OK; old British cars have a rep, but this one has been defying it for many years. I’ve seen it coming and going on the streets of Eugene since well before I started documenting the old heaps here. But I could never catch it; not so much because it was being driven particularly fast, but either I was on foot, or at a red light, or going the other way. But then one day at the place Stephanie calls my home away from home, there it was. I half expected to see some 2x4s strapped to its hardtop. Well, for a car with an engine that started out in a tractor, why not? Read the rest of this entry »
Take a compact economy car chassis and make it into an inexpensive utility vehicle for your country’s armed forces. In Germany, this formula produced the Volkswagen-based Kubelwagen (“Bucket Car”), a successful design that was the Jeep of the German armed forces during the Second World War. After the war, the Kubelwagen would begat the civilian market Type 181 Thing, which became a popular beach cruiser, still seen on the road in far-flung sunny places from California to Bali. In the United Kingdom, this formula produced a more esoteric vehicle: the Mini Moke.
This is the kind of stuff I inhaled as a fifteen year-old: Brock Yates analyzing the British Car industry, and prognosticating. It’s a bit long-winded, from a time when we weren’t bombarded with media flying at us from all directions and we craved long articles to fill the time (and brains). And of course, it’s old hat; we know how the British car industry essentially melted down and away; the few remaining remnants (except Morgan) all in the hands of foreign ownership. But if you have the time, here’s a trip back to 1968, when the British auto industry was really just beginning to face its do or die situation. (from the December 1968 issue of Car and Driver). Read the rest of this entry »
By 1961, the Rootes Group was established as one of the Big Four in the UK, along with BMC (Austin/Morris/MG/Wolseley/Riley), Ford and Vauxhall (representing GM and then still separate from Opel). Rover and Triumph trailed behind all four, and would eventually combine with BMC to form British Leyland. But Rootes had two major issues, and the Super Minx was its response to the bigger of the two, size wise, anyway. Read the rest of this entry »
It’s time to leave poor GM alone for a while, and move on to that all-time favorite automotive scapegoat: British cars. We’ve got a couple of CCs lined up today, a reprint of an old Brock Yates look at the British industry, and maybe we’ll squeeze in something else. I wish I had time to do this superb XK-E justice today, but it’s been a hectic (but exciting) week here.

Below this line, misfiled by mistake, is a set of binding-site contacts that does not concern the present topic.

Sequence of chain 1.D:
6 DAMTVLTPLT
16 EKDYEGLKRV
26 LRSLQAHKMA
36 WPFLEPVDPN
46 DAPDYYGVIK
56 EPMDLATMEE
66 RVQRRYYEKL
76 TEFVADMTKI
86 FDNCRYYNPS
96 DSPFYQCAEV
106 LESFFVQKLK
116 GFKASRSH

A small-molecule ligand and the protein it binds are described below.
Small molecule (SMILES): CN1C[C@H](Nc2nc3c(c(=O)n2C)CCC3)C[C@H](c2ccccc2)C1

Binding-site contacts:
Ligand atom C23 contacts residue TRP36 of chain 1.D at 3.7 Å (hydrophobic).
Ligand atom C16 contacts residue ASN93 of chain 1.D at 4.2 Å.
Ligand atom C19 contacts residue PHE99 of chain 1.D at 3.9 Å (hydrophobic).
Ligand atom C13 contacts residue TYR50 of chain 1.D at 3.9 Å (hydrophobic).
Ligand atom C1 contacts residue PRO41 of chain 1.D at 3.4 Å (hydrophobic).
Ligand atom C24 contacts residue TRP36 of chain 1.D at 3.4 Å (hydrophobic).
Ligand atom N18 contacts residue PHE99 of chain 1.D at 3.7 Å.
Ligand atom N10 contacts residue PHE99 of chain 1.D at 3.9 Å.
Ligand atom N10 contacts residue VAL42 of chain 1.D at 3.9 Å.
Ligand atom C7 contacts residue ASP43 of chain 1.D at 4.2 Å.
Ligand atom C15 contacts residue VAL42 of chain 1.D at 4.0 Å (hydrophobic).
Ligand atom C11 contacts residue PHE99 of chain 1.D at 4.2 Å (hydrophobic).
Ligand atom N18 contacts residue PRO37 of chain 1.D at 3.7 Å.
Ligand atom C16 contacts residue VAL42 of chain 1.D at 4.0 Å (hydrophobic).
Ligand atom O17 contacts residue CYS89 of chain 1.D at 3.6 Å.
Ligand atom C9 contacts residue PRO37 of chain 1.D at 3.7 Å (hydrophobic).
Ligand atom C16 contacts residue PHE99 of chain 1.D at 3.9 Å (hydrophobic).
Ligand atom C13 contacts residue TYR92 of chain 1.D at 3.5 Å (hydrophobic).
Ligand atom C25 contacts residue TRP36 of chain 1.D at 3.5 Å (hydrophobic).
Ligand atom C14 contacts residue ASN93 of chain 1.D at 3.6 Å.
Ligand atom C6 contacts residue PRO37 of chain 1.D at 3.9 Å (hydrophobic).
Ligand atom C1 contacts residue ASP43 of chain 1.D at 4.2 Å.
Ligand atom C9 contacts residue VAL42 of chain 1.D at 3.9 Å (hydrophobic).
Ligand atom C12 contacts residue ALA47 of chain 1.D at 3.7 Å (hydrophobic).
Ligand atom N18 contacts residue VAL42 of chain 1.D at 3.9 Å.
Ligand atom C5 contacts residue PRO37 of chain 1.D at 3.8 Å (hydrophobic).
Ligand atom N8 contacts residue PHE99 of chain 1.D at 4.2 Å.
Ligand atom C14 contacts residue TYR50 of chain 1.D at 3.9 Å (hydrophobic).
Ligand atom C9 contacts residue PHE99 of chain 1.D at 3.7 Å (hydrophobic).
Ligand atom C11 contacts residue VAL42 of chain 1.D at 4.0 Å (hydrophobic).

But let’s use this post to reminisce a bit about an industry that has brought us some of the most lust-worthy vehicles ever, as well as some of the all-time greatest stinkers. Here’s an abbreviated overview of some of those highs and lows, and then it’ll be your chance to wax eloquently – or have a PTSD moment – about your Brit car experiences. But let’s look for some nuance too, as it’s all-too easy to fall into easy stereotypes. Read the rest of this entry »
No, we’re getting into industry news. But the Australian Falcon has a special place in our hearts. Not just because of its storied name, that it’s RWD, and the fact that its potent 261 hp DOHC six cylinder engine has its origins in the lowly 1960 Falcon six. But it marks the end of a long tradition of Australian Ford production, that dates back to 1925 and the Model A.
The high value of the Australian dollar, along with the globalization of the industry, just don’t make auto production in Australia viable, as well as a consumer shift to smaller cars. I saw this coming years ago, but there’s naturally been a lot of denial. So how long will Holden hold on?
guardian.uk hat tip to robadr!
The 2016 Dodge Charger hunched in the driveway like an indignant, angry beast while its owner gently played the hose across the car’s brilliant red paint. The car was a work of art, long and lean with sumptuous body lines fronted by a wide mouthed grill that made one instantly think of some ancient predator from the Jurassic sea. The headlights added to the impression, sculpted and arched in such a way that anyone who wandered across the car’s path would instantly know the beast’s attention was focused fully upon them. It was, as one reviewer described it, a sculpture of pure adrenaline and aggression laid down in steel and set on 18 inch wheels. It was hard to believe that tomorrow would be the car’s 100th birthday. Read the rest of this entry »
Any way you slice it, General Motors made many mistakes in its long history. Good cars, bad cars, government meddling, shrinking vehicles and corporate idiocy all have a part in what New GM is today, and why Old GM perished. Did they learn their lesson? Will they turn it around? It’s too early to tell, but one thing I disagree with is that the original Cadillac Seville was a deadly sin. I just don’t see it.
Was it in response to VW’s Automatic Stickshift? In the spring of 1968, Chevrolet introduced its own semi-automatic transmission, called Torque Drive. It turned out to be even less popular than VW’s autostick, and was created a different way. Whereas VW put a torque converter in front of a manual transmission, Chevy dumbed down its venerable two-speed Powerglide automatic (full history here) so that one had to shift it manually. A somewhat dumb move, it turns out. Read the rest of this entry »
On my recent trip to Meadville, PA, about two hours north of Pittsburgh, for one of my nephew’s college graduations, I stopped off along the way to pay a visit to the Auburn Cord Duesenberg Museum in Auburn, Indiana, just north of Ft. Wayne. One of the cars that I found on display there totally knocked me out. For one thing, its a totally outrageous design, and secondly, it was never a production model, only one ever having been built. And it was destroyed. Read the rest of this entry »